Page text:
LOS ANGELES, April 4, 2022 (Newswire.com) - Making home improvements can potentially increase a home's value. This offers the homeowner more equity they can tap for a home equity loan or line of credit. Plus, it allows them to command a higher selling price if they decide to sell their home.
Home improvement projects can be a significant financial undertaking. But with the help of a home improvement loan, homeowners can get the funding they need to kick off this project. To complete their renovations while maintaining solid financial footing, homeowners should carefully consider the following four criteria when choosing a home improvement loan.
1. Loan amount
Borrowing too little can leave the homeowner unable to cover the rest of the cost, leaving the project unfinished. On the other hand, too large of a loan can burden the homeowner with higher monthly payments and more interest. So, homeowners should know approximately how much their home improvement project will cost. This will help them determine the loan amount they need to borrow to pay for the project.
2. Repayment terms
The repayment term measures how long the homeowner has to pay back the loan. Shorter-term loans tend to have lower rates, which could save the homeowner a significant sum on interest payments. But this also means that the homeowner will have to make much larger monthly payments to pay off the loan on the shorter deadline. Homeowners that want to minimize the money they lose on interest should get a loan with a shorter term.
On the other hand, a long-term loan offers the homeowner much more time over which to spread the loan balance. Monthly payments are much lower, but keep in mind that they may end up paying more money in interest.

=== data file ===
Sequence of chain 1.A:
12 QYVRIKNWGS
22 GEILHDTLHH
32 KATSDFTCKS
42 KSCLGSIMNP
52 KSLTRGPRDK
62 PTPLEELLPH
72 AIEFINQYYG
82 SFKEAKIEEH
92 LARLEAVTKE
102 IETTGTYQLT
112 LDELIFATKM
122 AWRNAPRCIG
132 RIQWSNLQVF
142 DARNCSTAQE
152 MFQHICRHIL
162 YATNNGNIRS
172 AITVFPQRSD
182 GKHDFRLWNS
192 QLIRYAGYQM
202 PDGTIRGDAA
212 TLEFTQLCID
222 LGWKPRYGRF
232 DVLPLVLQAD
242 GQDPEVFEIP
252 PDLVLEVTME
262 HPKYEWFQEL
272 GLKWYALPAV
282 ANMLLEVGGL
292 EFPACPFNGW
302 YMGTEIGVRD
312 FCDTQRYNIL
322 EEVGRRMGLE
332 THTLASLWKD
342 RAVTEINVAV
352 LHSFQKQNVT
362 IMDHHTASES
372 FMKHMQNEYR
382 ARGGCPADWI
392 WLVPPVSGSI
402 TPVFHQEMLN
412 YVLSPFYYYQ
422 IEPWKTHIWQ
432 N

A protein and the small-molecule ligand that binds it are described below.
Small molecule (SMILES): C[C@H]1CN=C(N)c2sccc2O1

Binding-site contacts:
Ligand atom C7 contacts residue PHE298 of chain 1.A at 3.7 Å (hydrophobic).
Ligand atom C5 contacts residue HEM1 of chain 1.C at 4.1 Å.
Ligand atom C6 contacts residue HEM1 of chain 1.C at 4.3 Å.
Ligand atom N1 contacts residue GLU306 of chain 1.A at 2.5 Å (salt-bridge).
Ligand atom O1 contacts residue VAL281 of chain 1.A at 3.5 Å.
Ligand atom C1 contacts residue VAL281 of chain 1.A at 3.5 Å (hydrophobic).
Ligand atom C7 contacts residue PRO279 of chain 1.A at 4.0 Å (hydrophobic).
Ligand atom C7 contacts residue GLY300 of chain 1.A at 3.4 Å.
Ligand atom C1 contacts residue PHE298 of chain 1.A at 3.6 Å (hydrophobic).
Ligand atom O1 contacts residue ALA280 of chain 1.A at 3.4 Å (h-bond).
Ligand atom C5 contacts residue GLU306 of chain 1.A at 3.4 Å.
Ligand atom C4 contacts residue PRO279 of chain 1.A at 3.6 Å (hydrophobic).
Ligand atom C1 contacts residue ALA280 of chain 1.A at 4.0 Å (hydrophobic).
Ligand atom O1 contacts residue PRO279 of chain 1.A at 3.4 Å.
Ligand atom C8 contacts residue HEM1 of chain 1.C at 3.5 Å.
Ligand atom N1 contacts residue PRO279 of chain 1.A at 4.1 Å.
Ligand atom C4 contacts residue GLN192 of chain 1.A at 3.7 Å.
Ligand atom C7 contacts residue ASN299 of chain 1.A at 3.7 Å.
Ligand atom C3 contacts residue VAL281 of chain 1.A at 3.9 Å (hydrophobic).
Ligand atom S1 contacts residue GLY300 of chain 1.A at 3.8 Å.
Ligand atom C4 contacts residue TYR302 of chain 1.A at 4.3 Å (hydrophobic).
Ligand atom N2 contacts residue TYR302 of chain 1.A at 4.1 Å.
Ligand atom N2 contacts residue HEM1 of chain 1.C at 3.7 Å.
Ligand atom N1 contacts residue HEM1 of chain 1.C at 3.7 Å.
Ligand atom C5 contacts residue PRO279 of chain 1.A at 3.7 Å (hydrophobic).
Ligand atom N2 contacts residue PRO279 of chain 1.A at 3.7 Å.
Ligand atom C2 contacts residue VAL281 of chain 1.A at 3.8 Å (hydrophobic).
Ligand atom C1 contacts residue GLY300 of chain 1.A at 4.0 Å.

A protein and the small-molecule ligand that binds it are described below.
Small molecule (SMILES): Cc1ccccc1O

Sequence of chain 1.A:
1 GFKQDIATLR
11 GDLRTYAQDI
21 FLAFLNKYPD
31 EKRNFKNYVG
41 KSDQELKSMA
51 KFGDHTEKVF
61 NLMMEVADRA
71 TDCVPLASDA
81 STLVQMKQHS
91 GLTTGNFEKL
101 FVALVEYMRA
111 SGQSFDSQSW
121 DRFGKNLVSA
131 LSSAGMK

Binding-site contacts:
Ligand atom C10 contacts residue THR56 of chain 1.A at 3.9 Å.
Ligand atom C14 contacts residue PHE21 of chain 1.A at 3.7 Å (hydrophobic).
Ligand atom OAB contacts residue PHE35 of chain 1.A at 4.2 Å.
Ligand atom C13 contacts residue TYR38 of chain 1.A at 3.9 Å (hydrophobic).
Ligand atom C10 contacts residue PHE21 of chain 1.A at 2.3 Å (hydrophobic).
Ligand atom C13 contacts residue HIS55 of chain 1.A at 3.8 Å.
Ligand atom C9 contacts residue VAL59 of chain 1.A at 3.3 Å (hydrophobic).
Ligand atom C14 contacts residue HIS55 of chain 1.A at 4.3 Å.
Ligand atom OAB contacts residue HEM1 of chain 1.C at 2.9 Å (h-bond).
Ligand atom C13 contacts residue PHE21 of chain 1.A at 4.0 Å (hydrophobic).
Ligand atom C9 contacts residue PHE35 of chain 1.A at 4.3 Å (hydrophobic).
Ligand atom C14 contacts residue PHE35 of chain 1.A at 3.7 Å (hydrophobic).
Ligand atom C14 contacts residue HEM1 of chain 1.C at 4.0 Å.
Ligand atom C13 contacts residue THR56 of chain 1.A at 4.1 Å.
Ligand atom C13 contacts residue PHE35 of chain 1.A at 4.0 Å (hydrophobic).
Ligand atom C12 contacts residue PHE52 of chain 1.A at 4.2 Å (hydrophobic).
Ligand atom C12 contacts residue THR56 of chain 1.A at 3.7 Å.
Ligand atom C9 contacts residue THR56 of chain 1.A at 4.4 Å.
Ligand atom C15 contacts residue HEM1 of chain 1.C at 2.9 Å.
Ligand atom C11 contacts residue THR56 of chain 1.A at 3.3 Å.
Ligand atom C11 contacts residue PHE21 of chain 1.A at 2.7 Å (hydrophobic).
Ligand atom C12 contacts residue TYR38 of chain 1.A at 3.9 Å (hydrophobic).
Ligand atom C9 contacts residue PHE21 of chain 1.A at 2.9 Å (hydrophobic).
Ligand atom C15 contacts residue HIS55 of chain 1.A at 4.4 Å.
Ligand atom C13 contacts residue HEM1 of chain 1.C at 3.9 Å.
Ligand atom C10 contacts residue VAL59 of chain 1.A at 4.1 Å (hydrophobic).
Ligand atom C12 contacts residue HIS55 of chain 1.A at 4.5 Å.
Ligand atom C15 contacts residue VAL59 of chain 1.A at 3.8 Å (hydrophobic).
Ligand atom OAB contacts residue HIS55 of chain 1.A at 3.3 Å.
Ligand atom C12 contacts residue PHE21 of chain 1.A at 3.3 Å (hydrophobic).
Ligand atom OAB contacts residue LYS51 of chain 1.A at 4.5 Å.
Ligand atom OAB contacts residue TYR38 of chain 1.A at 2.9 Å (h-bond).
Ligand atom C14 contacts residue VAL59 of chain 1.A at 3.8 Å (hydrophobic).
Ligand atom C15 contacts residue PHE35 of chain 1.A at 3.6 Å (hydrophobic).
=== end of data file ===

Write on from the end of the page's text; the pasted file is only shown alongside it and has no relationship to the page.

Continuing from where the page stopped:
Annual Percentage Rate, or APR, measures the yearly interest rate for a loan. The APR is essentially the cost of borrowing money — the higher the rate, the more the borrower pays to take out the loan. Borrowers should shop around to get the lowest possible rate. But it's important to remember that other factors can impact APR, so borrowers should weigh a loan's features against its APR to find the right option for their situation.
4. Secured vs. unsecured
Secured loans require the borrower to put down an item as collateral. The lender can seize this collateral to cover their losses if the borrower fails to pay. Secured loans tend to have lower requirements, come with lower interest rates, and offer larger amounts, at the risk of the borrower losing an item they value.
On the other hand, unsecured loans don't require collateral. The borrower doesn't have to risk one of their possessions. But since unsecured loans are riskier for the lender, they can sometimes have more stringent requirements and offer lower amounts and higher rates. Borrowers should determine if they have an item they're willing to risk giving up when deciding whether they want a secured or unsecured home improvement loan.
The bottom line
Completing a home improvement project without breaking the bank is possible if the homeowner gets a good home improvement loan. To find the right loan, homeowners first need to know their budget. From there, they should decide what term length they want and whether they want to use collateral. Finally, they should shop around to get the lowest possible APR without compromising on those factors. As long as homeowners do their research and compare options, they should be able to get a loan that allows them to improve their homes within their budgets.
Notice: Information provided in this article is for information purposes only. Consult your financial advisor about your financial circumstances.
Source: Advance America